The Asian successes have continued on the international festival circuit in 2021, with Japan’s Ryusuke Hamaguchi taking away three prizes at Cannes, including Best Screenplay, for Drive My Car, following the Silver Bear he lifted from Berlin for Wheel of Fortune and Fantasy.
“Sometimes good stories have to come from a different country,” says Tsang, “and reading subtitles isn’t as big an obstacle as a lot of producers or studios once thought. So now everybody’s hungry for international content, not just Asian content, but for a good story that can travel well across different cultures and to different nations. It’s a really exciting time for Asian storytellers.”
In the art-house world, the festival circuit this year has so far been owned by the 42-year-old Hamaguchi, and a way of filmmaking that’s literary in texture, with long, slow takes of people engaged with each other, and no fear at all about his audience’s attention span. His love-soaked Happy Hour (2015) actually runs for five of them, while Drive My Car stretches for three.
Taken from a Haruki Murakami short story that traces the relationship between a widowed actor and the young woman he takes on as a driver, the latter has already been thrust forward as Japan’s hopeful for the next round of Oscars. It follows Wheel of Fortune and Fantasy, which weaves its way around three coincidences and how they affect the love lives of his characters. These are films in which emotions and truth come as a slow reveal – as does the drama – and they’re steeped in a poetic style of cinema championed by Asian masters of yesteryear, such as Japan’s Yasujiro Ozu (Tokyo Story).
“In life, your heart is always trembling,” says Hamaguchi, when we talk via Zoom during this year’s in Italy. “It’s not stable. It’s very important that these characters are trembling like this, otherwise, they’d be boring characters. It’s by having these characters tremble like this that I can portray universal feelings. In a way, Wheel of Fortune and Fantasy can be seen as a kind of an experiment with the way I’m telling the stories and I want to keep doing this – experimenting with storytelling.”
At last month’s – the largest and most influential in Asia – both Wheel of Fortune and Fantasy and Drive My Car played as part of the Gala Presentation programme and Hamaguchi was joined on stage by Bong Joon-ho for a discussion of each other’s lives and times.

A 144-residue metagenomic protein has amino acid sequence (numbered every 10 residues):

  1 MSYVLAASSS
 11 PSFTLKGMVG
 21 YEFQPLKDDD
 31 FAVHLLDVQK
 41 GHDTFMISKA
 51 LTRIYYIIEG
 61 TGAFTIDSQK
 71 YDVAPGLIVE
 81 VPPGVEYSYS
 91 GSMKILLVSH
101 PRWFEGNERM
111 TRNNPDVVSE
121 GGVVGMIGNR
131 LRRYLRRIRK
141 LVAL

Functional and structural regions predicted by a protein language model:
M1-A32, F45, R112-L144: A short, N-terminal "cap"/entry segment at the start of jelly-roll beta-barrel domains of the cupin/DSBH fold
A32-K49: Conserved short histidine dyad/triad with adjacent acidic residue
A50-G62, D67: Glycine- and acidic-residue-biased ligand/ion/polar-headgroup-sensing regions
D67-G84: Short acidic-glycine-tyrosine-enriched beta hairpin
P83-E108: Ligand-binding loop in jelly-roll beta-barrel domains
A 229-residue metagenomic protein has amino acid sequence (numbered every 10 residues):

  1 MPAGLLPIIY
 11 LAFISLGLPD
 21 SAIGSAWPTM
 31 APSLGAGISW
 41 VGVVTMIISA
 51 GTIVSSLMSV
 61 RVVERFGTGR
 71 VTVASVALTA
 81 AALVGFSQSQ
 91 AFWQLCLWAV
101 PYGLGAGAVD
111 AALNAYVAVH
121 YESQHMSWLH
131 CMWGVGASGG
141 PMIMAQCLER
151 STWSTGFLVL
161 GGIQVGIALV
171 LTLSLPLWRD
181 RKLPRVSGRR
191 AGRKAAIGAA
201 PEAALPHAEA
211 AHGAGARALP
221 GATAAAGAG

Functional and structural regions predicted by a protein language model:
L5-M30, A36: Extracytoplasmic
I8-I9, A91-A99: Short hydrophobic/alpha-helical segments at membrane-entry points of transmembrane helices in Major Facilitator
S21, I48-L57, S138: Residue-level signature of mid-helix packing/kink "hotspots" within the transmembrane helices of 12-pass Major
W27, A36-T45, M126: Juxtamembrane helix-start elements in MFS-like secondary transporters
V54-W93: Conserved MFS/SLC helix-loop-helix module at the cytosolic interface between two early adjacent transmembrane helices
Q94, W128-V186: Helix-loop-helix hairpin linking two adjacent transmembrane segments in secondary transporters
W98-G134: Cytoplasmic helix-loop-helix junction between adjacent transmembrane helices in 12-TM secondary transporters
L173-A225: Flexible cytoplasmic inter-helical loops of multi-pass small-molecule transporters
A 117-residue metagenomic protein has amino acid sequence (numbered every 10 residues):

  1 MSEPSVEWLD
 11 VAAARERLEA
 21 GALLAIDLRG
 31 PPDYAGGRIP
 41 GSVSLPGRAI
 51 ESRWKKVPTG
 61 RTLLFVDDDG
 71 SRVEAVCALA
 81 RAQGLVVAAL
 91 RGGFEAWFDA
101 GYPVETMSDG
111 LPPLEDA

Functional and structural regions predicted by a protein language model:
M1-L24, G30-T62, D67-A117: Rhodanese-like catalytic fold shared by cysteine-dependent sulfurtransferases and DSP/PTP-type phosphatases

Ever the showman when an audience gathers, the Korean director admits to a personal obsession with Hamaguchi’s style of storytelling. “His movies help us experience the progress to the core of our inner emotions and feelings,” Bong says. “Thanks to his sophisticated and intricate portrayal, a three-hour film isn’t an obstacle.”
Another champion of slow-burn, atmospheric and emotive cinema, Hong Kong auteur Wong Kar-wai is currently tucked away in Shanghai putting the finishing touches to his own plunge into pure mainstream, the suitably romantic-looking TV series Blossoms, set for streaming via Tencent Video. The Covid-19 lockdowns seem to have fast-tracked acceptance of and access to Asian content, globally.
“Streaming is a completely different platform from feature films, where you’re constrained by two hours, max,” says Tsang. “You can go for a couple of seasons to really develop your stories and your characters. As a filmmaker and as a storyteller, it’s just really exciting to have the option of choosing which storytelling platform or device is more suitable for your story.”
But that’s not to say that the big screen remains the dream. Thailand’s art-house darling and Cannes Palme d’Or-winner Apichatpong Weerasethakul (Uncle Boonmee Who Can Recall His Past Lives) is another Asian filmmaker who’s crossed over into the mainstream this year – or as close to it as an artist who regularly features in his films characters from the spirit worlds might possibly ever get.
This year he released his first English-language feature – the mystery Memoria, starring Tilda Swinton – as the world wakes up to his unique talent and an almost mystical style of filmmaking.
“Nationality seems to be less relevant compared to 10-20 years ago,” he says. “The streaming platforms are good opportunities, as they target local content and audiences. I think the streaming platforms have created a different kind of moving image and formula. Yet they also make us aware that the cinema experience, the communal experience, is unique and precious.”
(Hero image courtesy of Netflix)